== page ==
Late Antiquity has attracted a significant amount of attention in recent years.
As a historical period it has thus far been defined by the transformation of Roman institutions, the emergence of distinct religious cultures (Jewish, Christian, Islamic), and the transmission of ancient knowledge to medieval and early modern Europe.
Despite all this, the study of late antique literary culture is still in its infancy, especially for the Greek and other eastern texts examined in this volume.
The contributions here presented make new inroads into a rich literature notable above all for its flexibility and unparalleled creativity in combining multiple languages and literary traditions.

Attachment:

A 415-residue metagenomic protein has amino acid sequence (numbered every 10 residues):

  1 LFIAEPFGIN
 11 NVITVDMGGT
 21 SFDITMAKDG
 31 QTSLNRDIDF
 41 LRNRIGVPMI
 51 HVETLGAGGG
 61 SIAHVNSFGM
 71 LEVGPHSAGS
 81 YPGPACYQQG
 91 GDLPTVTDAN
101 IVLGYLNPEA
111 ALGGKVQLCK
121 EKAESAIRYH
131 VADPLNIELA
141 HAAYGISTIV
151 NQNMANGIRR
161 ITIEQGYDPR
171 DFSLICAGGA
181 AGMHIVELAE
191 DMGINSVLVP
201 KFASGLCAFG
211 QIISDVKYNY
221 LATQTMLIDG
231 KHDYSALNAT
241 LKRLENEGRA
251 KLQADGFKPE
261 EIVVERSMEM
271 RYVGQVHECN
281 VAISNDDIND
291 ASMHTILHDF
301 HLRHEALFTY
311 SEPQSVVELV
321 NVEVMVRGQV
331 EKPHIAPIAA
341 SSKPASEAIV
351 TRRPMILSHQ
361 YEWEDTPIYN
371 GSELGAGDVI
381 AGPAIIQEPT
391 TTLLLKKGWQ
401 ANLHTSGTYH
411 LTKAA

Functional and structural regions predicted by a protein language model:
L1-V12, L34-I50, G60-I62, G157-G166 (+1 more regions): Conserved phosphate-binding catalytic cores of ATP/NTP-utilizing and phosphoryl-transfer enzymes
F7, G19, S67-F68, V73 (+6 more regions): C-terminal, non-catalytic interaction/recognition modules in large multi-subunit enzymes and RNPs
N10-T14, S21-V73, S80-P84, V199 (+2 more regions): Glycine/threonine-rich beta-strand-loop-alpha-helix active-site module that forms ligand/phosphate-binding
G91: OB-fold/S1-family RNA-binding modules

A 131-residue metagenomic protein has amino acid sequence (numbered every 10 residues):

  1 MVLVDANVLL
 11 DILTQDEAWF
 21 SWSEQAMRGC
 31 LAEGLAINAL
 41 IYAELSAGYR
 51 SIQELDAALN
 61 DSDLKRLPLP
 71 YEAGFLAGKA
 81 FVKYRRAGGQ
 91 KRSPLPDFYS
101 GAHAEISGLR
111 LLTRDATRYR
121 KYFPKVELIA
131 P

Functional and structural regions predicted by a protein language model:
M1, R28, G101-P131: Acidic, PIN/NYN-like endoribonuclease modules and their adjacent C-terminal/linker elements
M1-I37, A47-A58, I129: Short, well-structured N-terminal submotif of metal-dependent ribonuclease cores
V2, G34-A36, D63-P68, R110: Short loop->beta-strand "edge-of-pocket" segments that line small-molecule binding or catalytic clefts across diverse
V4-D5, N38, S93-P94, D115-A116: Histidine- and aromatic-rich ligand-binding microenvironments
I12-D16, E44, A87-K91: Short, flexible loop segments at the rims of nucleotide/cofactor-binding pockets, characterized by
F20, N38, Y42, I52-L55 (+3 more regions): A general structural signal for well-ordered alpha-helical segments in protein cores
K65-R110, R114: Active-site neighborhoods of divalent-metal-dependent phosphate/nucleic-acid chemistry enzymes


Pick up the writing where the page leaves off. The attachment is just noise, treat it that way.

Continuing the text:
The authors and texts discussed include Philostratus, Eusebius of Caesarea, Nonnos of Panopolis, the important St Polyeuktos epigram, and numerous others. The volume makes use of a variety of interdisciplinary approaches in an attempt to provoke discussion on change (Dynamism), literary education (Didacticism), and reception studies (Classicism).
The result is a study which highlights the erudition and literary sophistication characteristic of the period and brings questions of contextualization, linguistic association, and artistic imagination to bear on little-known or undervalued texts, without neglecting important evidence from material culture and social practices.
With contributions by both established scholars and young innovators in the field of late antique studies, there is no work of comparable authority or scope currently available.
This volume will stimulate further interest in a range of untapped texts from Late Antiquity.